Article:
Sir Richard Dalton, who is now a fellow at the Chatham House think tank, said he was dismayed that the former prime minister told the Chilcot inquiry he would consider taking military action against Iran.
During his evidence concerning the Iraq war Mr Blair, who is now a Middle East peace envoy, mentioned Iran 28 times and added: “I take a very hard line on Iran today and many of the same arguments apply.”
Mr Blair said Tehran’s actions made him even more afraid that a rogue state could supply weapons of mass destruction to terrorists than when he took Britain to war against Saddam Hussein in 2003.
But Sir Richard, who served as the UK’s ambassador to Iran from 2003 to 2006, said: “Iran is a completely different situation.
“We should be making it much clearer that the principal criteria for UK involvement in future wars in the Middle East is whether or not the safety and security of the United Kingdom and its territory is directly threatened.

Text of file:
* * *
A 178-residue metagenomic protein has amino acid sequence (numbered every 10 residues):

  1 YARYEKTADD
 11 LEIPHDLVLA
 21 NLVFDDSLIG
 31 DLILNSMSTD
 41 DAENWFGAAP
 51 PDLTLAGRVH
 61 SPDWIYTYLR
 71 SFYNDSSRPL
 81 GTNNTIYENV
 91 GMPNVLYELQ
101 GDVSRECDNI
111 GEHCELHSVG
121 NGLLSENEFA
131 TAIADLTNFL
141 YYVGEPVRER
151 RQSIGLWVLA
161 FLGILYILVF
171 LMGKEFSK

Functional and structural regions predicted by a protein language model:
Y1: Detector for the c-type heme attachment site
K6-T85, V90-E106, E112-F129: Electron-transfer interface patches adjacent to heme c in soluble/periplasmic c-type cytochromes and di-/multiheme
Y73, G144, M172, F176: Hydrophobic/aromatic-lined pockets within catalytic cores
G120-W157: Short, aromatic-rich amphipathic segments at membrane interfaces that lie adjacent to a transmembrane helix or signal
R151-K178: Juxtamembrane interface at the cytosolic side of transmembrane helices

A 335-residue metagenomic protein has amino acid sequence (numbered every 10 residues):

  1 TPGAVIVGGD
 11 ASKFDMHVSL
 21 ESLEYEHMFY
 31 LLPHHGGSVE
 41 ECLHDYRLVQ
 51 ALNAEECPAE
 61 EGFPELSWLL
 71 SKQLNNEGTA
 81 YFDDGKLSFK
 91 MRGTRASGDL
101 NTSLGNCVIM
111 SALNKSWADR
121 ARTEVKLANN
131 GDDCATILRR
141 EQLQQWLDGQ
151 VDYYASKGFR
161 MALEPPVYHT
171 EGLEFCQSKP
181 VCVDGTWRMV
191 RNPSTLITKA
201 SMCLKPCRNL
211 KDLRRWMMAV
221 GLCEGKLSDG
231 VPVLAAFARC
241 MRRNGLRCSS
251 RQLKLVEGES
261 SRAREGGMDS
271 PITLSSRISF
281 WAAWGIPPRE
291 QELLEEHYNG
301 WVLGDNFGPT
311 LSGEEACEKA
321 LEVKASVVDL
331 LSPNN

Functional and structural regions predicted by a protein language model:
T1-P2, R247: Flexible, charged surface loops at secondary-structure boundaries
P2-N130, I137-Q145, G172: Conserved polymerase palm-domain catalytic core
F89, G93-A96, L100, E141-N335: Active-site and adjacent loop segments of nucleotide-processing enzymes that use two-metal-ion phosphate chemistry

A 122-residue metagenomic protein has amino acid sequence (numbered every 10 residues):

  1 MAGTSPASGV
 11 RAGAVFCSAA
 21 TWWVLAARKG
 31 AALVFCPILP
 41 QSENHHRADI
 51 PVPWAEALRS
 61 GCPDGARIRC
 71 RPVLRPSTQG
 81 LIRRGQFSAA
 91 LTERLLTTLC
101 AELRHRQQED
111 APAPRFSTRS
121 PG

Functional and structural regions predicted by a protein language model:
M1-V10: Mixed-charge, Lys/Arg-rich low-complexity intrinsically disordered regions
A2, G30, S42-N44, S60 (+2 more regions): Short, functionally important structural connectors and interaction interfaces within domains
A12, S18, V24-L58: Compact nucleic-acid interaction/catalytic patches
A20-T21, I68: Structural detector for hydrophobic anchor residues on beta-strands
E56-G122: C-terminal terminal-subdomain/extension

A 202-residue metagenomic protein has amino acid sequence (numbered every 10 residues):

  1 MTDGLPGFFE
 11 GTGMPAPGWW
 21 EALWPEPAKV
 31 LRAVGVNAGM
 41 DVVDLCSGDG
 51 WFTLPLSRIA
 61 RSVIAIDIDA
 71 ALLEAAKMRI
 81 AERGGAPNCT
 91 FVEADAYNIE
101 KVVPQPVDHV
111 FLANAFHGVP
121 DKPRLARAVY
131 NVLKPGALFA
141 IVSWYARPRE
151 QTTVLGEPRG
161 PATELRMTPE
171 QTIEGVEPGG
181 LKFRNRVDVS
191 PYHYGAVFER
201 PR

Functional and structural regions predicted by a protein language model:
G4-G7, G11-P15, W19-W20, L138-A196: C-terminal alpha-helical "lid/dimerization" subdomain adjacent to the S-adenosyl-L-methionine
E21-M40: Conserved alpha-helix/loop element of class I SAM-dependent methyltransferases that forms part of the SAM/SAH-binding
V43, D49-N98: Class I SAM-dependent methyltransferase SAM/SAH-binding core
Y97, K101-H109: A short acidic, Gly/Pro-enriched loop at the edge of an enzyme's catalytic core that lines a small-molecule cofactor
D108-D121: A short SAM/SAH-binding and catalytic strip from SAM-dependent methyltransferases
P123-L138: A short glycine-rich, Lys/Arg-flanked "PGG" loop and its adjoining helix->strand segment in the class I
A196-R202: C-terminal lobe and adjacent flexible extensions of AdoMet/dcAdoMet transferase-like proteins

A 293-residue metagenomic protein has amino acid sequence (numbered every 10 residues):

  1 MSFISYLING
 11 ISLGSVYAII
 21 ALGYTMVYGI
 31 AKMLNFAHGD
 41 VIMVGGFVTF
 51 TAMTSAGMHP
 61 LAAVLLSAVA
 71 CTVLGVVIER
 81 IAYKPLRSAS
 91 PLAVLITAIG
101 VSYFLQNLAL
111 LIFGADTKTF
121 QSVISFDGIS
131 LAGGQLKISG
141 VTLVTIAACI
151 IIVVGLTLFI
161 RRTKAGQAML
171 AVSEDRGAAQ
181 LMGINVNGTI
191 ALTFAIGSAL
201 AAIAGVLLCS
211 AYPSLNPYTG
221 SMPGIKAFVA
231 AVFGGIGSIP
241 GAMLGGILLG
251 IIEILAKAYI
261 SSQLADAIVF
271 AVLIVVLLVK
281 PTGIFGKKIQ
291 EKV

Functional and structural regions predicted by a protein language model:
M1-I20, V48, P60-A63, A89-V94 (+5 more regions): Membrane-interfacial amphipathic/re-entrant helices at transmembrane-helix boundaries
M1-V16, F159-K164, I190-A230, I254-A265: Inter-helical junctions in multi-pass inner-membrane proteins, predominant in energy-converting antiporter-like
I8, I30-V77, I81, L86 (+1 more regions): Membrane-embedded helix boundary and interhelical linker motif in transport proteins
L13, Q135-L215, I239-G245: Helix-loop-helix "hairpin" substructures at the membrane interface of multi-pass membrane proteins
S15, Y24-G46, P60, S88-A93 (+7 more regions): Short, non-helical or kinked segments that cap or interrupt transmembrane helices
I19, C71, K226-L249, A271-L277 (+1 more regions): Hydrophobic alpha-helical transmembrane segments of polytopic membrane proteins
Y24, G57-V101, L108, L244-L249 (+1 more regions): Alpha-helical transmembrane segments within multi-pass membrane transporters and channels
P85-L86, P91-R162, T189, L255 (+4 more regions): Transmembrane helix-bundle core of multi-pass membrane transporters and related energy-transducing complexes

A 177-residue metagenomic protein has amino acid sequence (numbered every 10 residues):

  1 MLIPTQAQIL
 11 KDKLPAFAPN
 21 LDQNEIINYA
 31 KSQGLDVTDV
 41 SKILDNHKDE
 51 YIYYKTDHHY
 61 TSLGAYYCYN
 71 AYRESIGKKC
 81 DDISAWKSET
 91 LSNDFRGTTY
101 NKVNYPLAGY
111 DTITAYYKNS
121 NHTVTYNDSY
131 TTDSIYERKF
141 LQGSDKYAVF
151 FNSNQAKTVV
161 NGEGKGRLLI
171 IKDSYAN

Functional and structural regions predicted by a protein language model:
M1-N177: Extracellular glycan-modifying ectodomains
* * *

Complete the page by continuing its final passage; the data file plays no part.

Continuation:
“(Mr Blair’s argument) is based on the assumption that a nuclear capable state would hand those secrets to terrorists and that has never happened with nuclear capable states that have existed for many years.
“Moreover Iran has had chemical weapons technology and has not passed that on to terrorists, and to assume that there is such a danger from that is to misread Iran.”
Sir Richard also rejected Mr Blair’s claim that Iran’s collusion with al-Qeada had been responsible for destabilising Iraq after the invasion.